What is Bitcoin?
Bitcoin is a digital currency. A coin (or fraction of a coin) exists only in relation wallets that hold them. A wallet is a long string of numbers and letters called a “Private Key”. You also have a “Public Key” which is the receiving address. If somebody finds your private key, then all coins in your wallet are at risk for theft.
Private keys / wallets are either stored on a website/cryptocurrency exchange or they are stored on a piece of software on your computer. A private and public key pair is generated by a very complex algorithm and mathematical equation. It’s impossible to know what a private key is looking at the public key alone. Therefore, the public key is what you give to somebody when you want him or her to send you coins.
Bitcoin is created through “mining”, which is a process of a computer solving a very long math question, or playing a very long number guessing game. When the correct number is guessed, the person(s) who guessed the number receive a block of Bitcoins. This reward started out really high in 2008, and it’s cut in half every 4 years. Eventually, in 100+ years, there will be no more reward. However, miners will still receive benefit from mining, which will then be solely to verify transactions.
When you send coins to a friend, you send a message out to all miners, “I want to show the receiving address that I have coins to send.” The computers cross-reference your public address with the “ledger” – a historical document that shows every transaction that was ever made to see that, at some point in the past, you were given coins from another address and therefore you have enough to send.
This creates decentralization. All computers on the network have equal say. And, unless more than half of the computers got together to say otherwise, it’s impossible to change how Bitcoin works. Therefore there’s a lessened chance that major organizations or governments can get in the way and call the shots. Bitcoin is also set-in-stone in terms of how many coins there will be in the future; there will only ever be, at the very most, 21 Million coins. (The actual number will be a lot less after factoring in how many coins were lost or destroyed.)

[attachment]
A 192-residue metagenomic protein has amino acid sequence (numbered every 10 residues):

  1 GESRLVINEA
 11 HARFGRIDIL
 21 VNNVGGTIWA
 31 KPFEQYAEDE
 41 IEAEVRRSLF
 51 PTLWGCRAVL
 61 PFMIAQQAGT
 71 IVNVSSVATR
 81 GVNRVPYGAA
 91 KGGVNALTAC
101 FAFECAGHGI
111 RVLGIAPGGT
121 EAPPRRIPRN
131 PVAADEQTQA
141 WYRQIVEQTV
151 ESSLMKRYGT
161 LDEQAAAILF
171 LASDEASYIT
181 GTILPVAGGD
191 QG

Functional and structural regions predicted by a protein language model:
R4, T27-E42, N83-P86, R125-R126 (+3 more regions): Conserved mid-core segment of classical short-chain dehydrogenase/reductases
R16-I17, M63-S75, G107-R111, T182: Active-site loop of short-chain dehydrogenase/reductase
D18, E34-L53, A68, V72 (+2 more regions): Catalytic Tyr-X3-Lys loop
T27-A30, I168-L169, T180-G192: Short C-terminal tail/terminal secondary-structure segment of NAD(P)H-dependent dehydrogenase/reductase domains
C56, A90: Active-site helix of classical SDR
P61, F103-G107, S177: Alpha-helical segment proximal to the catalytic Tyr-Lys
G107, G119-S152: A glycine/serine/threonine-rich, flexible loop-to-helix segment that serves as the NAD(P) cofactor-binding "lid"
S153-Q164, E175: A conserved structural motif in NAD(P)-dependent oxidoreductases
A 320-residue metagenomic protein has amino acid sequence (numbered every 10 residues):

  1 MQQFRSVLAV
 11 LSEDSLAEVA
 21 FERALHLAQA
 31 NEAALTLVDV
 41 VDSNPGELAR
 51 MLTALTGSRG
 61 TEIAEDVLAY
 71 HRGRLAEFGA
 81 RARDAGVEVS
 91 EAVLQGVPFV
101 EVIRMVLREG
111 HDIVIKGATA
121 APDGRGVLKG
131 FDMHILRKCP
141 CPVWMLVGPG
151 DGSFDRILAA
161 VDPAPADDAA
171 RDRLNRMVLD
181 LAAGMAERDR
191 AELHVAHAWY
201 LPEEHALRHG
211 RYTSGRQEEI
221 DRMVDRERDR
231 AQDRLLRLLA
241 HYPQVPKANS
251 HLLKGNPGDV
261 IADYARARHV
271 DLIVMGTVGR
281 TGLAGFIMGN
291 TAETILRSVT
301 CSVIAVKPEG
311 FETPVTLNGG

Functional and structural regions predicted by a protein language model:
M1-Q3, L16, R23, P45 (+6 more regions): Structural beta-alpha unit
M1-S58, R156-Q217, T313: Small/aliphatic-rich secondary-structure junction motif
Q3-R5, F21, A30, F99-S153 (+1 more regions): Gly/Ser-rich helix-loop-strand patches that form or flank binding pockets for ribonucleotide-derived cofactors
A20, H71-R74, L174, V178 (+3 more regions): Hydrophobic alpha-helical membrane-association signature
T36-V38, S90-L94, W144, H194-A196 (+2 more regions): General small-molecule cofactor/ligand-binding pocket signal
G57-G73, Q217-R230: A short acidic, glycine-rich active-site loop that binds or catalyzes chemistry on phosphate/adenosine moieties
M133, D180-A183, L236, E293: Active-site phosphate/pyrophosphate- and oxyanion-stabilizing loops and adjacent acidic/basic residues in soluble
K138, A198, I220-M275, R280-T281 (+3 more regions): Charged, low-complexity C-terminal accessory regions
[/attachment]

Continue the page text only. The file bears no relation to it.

The Bitcoin economy/market is explained by supply and demand. Years ago, only a small group of people saw value in Bitcoin, therefore it was ‘practically free’. As more people get onboard, this creates a demand (in which there’s an inadequate supply) which pushes the price higher. There is a cap how much each coin can be worth, and some hypothesize that this could potentially be over a million dollars, but it’s impossible to predict. Some say that the belief that Bitcoin will be worth so much is what’s driving the price high and causing a “bubble” which is a hyper-inflated market not truly worthy of its value over time. Either way, most believe that whether or not this is a bubble, Bitcoin has a lot of room for growth.
Now that you know a bit about Bitcoin, why don’t you download the free guide: “Bitcoin Investing For Beginners”? This document will go into a good introductory investing strategy to get coins in your wallet every week or month. Bitcoin represents a major possibility and implication for the financial future… and some even say, “We’re still only in the beginning.”